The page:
England, NHS tries to curb problems over Dec. 21 ambulance strike
The ambulance strike, or rather its workers, called by Unison for Dec. 21 is of no small concern to Anglo-Saxon healthcare institutions
UK ambulance strike, measures to buffer disruption
The British government has arranged to use military personnel to drive ambulances for that day, and in the same hours NHS England is asking GPs to provide clinical coverage during the ambulance strike.
Measures that are to some extent understandable (given the health of the most critically ill patients put at risk) but subject to debate because of the union right under discussion.
Indeed, London’s GPs have been asked to provide clinical cover for ambulance staff during the strike scheduled for next week.
A letter from NHS England asks for clinical staff to be freed up to support the London Ambulance Service during the Unison strike on December 21.
GP Online reported that similar requests were also sent to other parts of the country.
In the “urgent request,” sent to GP practices, PCN leaders and GP Federations, GPs and advanced paramedics or others with urgent care experience are asked to cover two shifts on the day of the strike.
It reads: I am writing to request that clinical staff be released from ICBs to support the London Ambulance Service on the Unison strike day of December 21, 2022.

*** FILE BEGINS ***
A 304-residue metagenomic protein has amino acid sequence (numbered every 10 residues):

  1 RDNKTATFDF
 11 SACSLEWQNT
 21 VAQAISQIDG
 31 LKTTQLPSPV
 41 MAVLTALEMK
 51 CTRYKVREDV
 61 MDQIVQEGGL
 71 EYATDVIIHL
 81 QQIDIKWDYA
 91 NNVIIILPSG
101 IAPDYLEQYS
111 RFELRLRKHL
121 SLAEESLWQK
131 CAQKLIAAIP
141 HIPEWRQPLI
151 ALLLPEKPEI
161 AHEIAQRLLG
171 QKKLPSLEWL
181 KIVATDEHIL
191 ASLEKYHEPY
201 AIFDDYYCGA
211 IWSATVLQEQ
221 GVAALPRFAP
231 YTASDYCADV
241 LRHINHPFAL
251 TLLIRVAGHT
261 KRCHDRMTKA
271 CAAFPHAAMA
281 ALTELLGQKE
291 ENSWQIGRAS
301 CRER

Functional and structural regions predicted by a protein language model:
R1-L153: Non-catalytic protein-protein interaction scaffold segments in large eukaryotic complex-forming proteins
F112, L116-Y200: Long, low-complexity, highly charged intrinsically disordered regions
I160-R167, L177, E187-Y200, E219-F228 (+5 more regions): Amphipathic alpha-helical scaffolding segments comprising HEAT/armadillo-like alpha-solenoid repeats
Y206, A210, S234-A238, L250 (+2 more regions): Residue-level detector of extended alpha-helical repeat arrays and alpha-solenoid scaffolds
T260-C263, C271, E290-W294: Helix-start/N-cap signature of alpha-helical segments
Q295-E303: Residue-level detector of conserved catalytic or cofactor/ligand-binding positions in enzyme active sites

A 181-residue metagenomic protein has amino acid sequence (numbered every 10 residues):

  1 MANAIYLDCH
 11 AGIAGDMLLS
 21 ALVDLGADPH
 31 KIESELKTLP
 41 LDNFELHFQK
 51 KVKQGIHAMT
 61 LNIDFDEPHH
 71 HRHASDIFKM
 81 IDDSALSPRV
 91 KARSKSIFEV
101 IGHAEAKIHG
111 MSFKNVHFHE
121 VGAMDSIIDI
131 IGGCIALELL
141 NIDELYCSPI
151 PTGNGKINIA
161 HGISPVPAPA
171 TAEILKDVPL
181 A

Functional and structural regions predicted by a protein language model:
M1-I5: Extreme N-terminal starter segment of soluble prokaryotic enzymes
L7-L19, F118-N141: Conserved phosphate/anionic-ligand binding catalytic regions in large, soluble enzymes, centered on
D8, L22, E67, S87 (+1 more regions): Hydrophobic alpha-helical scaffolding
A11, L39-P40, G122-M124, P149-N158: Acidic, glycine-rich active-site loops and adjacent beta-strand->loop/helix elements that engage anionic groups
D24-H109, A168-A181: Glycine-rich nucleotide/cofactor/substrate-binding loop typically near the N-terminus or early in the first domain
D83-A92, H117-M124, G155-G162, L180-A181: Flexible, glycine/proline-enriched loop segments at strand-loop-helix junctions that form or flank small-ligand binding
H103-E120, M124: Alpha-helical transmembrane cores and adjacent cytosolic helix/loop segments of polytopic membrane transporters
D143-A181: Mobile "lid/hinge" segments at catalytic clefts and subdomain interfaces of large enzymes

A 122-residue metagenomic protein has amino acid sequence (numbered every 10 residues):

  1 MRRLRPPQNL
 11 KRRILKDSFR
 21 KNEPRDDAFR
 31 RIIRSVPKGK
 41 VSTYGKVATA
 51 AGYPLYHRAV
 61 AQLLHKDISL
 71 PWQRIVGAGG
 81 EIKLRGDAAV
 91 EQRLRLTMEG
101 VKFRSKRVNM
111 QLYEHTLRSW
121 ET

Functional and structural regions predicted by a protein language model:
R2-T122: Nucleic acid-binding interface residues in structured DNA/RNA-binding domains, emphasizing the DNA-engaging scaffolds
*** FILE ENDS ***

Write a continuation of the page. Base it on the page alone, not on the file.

This is an urgent request due to the level of strike action planned by Unison staff.
The London Ambulance Service has requested mutual aid on December 21 between 12:00 noon and 12:00 p.m. in order to be able to minimize risks to patient safety on the day of the strike.”
The letter continues: ‘The LAS is interested in having experienced physicians and nurses who have current clinical exposure to emergency and urgent care, who know their way around the system, and who are able to function as high-level clinical decision makers.’
Physicians should ideally come from general practice and emergency medicine. Advanced paramedics and advanced health workers with experience in urgent care or IUC CAS are also required.
Knowledge of ambulance services is preferred, as it eliminates the need to learn very quickly about significant differences between ambulance services and LAS control rooms.”
Anyone reassigned to help work on ambulances during strikes will receive half a day of training, the letter says.
And physicians working in the operations center or clinical hub will be trained before starting their shift.
The letter included a link to enroll doctors and nurses willing to provide coverage.
Ambulance strike, primary care physicians support emergency colleagues
Primary care physicians have already expressed support for the upcoming industrial action, along with nurses, who will strike Dec. 15 and 20.
Pulse reported last week that LMC leaders voted in favor of the BMA subjecting GP members to union or collective action if “significant” contract changes are not agreed upon in 2023/24 or 2024.
Dr. David Mummery, a primary care physician in West London and co-vice president of the Hammersmith and Fulham LMC, said, “GP practices are already completely overwhelmed with clinical requests because of, among other things, the current strep A problem, they are getting huge numbers of electronic consultations, and they are struggling to meet the demands of their populations.
So the idea of ‘freeing up staff’ in an already crisis situation regarding clinical demand in primary care might be a bit far-fetched.”